I have always been attracted to words in paintings. Basquiat used it a lot in his paintings. David Lynch as well. Perhaps that is one of the reasons why I am so into early renaissance art – there are a lot of writings in them. I also have a soft spot in my heart for Mexican ex voto paintings (prayer paintings).

Since I was a little girl, I’ve loved to write and make up stories. I got A+ on most my Swedish assignments in school. Writing has always played a big role in the way I express myself. But in my traumas there has been this underlying threat that I am not allowed to express myself through my writing. Especially not about the traumas. Using words in my art is a way for me to rebel against this threat – and a way to break free from the invisible chains I’ve been forced to carry for the last two decades. It is my statement of independence and a way of reclaiming my artistic freedom.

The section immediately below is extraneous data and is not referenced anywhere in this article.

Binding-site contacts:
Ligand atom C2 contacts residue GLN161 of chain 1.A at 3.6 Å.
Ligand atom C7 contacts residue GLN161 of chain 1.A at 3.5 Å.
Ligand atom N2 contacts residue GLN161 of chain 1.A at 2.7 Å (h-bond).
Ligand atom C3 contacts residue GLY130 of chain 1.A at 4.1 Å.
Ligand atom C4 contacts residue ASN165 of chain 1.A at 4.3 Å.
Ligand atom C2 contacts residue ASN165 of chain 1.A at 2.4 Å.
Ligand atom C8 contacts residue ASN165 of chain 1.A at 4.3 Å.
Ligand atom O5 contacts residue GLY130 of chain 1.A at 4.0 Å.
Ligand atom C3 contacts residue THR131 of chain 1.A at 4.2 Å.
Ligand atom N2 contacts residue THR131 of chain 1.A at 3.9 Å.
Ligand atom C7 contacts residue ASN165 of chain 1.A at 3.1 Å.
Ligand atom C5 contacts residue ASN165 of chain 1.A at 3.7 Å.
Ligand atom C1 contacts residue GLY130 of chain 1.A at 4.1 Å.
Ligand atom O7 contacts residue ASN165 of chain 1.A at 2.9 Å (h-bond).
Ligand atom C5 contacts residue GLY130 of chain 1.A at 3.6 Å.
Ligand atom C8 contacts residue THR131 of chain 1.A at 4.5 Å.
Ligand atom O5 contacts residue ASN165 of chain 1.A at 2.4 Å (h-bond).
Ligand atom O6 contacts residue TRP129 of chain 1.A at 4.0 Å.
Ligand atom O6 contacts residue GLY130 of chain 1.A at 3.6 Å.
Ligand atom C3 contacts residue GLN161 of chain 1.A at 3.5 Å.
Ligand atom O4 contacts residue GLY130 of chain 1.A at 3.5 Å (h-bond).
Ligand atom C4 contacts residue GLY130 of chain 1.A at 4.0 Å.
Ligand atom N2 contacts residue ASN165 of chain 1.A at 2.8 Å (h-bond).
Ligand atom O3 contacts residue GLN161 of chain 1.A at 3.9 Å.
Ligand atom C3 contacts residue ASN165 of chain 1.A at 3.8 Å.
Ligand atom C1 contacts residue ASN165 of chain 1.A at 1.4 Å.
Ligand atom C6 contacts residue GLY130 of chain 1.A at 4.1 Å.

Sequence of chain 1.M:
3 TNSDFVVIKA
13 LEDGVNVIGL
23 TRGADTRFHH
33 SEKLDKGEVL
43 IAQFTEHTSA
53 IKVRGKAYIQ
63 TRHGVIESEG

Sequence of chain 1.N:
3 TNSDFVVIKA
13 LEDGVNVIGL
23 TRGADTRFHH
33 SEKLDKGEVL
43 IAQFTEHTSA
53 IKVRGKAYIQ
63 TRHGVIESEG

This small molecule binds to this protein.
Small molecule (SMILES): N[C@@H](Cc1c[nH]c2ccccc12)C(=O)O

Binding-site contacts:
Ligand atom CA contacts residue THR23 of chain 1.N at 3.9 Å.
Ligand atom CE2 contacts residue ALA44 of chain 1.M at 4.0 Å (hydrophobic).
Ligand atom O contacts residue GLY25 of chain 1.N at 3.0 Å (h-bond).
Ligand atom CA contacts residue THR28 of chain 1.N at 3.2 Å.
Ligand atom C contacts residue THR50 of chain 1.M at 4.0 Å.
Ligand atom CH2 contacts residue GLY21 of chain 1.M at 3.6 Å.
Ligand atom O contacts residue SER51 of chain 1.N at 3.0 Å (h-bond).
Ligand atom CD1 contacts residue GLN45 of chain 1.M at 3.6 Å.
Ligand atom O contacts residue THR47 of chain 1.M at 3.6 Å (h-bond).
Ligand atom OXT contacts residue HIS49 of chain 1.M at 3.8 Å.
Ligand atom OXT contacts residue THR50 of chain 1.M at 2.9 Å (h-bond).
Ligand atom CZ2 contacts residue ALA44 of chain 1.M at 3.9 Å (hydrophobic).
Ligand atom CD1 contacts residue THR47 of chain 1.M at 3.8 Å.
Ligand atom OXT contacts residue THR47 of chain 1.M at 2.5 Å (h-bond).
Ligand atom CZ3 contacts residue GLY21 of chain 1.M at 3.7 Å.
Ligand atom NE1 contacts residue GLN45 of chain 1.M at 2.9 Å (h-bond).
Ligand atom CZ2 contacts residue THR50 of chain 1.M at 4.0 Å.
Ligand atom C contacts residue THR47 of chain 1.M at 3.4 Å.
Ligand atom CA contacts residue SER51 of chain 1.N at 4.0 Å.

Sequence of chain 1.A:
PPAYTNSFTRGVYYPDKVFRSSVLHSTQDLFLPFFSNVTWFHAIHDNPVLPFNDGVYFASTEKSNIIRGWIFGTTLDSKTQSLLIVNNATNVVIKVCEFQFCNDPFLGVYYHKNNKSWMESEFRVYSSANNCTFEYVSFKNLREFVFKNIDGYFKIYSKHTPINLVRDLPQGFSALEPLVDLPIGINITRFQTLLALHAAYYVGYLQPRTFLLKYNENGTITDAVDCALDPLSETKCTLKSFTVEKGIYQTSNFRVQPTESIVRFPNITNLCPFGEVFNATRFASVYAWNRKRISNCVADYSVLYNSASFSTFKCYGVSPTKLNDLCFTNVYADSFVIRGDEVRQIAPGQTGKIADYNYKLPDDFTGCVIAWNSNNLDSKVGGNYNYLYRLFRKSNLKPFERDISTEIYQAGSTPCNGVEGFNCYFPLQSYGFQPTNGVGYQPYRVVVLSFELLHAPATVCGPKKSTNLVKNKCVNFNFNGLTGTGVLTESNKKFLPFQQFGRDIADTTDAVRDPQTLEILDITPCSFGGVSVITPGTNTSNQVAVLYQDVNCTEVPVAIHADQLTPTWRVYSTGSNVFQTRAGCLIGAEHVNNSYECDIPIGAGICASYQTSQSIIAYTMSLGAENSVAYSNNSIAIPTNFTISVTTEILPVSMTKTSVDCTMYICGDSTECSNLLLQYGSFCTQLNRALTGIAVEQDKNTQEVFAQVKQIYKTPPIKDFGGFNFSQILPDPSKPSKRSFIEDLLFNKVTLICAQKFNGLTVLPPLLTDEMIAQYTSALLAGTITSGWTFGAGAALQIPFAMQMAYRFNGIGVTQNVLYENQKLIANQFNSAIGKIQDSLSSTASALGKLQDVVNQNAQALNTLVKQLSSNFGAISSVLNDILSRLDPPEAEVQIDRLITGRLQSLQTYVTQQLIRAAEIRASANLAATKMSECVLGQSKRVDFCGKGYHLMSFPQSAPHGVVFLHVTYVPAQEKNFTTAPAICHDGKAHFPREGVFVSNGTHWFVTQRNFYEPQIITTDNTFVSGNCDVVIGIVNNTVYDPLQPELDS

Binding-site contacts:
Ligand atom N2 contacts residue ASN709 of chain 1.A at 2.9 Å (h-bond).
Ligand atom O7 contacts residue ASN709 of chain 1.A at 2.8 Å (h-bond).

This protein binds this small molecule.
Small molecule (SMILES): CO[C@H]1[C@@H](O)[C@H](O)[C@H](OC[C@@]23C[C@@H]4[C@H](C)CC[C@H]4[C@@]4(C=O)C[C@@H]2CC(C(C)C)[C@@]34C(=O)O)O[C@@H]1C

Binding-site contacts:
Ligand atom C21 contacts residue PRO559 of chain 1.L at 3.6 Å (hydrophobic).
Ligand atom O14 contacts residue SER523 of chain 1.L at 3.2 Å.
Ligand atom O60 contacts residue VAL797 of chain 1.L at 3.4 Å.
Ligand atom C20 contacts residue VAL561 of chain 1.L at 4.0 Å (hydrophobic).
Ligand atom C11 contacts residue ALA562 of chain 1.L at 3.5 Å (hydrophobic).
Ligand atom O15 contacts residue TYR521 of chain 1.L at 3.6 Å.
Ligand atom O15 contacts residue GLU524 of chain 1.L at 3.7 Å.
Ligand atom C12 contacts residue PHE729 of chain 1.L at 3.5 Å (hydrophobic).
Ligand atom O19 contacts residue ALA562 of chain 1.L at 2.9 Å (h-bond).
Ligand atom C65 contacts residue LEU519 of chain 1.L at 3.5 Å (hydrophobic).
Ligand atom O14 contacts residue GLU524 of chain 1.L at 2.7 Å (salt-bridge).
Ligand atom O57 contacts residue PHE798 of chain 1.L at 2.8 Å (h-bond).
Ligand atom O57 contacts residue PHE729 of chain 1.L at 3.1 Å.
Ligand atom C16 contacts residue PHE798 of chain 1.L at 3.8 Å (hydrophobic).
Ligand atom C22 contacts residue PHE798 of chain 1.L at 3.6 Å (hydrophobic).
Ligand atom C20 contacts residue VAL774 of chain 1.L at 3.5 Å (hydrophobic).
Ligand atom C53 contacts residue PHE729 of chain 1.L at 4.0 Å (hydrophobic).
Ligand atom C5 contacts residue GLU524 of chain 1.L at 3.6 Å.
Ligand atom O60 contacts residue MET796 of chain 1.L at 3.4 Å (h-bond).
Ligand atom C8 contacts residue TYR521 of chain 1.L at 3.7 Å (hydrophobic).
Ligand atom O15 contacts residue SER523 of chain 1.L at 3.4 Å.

“There Are No Memories Of My Crying Bed” by Mia Makila, 2017 [digital]

Sexual energy

I have been watching a very long documentary about Frank Sinatra today called Sinatra: All or Nothing and I have to say that he was just gorgeous as a young crooner. So much sexual energy. That made me think about how I’m attracted to that sexual energy in celebrities and how I’m not that interested in celebrities and musicians if they don’t possess that kind energy. I love Sinatra. Elvis. The Rolling Stones. But not The Beatles – and I don’t see that kind of sexual energy in their work. Nor in the Beach Boys. They were more about innovations. Tina Turner, oh my God. James Brown. Madonna. Prince. A lot of sexual energy.


Even in other artistic areas, I’m drawn to that sexual energy. In the art of Frida Kahlo, Lempicka, Magritte, Cindy Sherman, in the films of Lynch, Bergman, Von Trier, in the fashion of Vivienne Westwood, Jean Paul Gaultier and in literature, poetry and photography as well.  The sexual energy is just naturally part of their core expression and it’s vital, potent, explosive and full of power and strength. I feel at home in that energy.

From Von Trier’s “Nymphomaniac”


Patricia Arquette in Lynch’s “Lost Highway”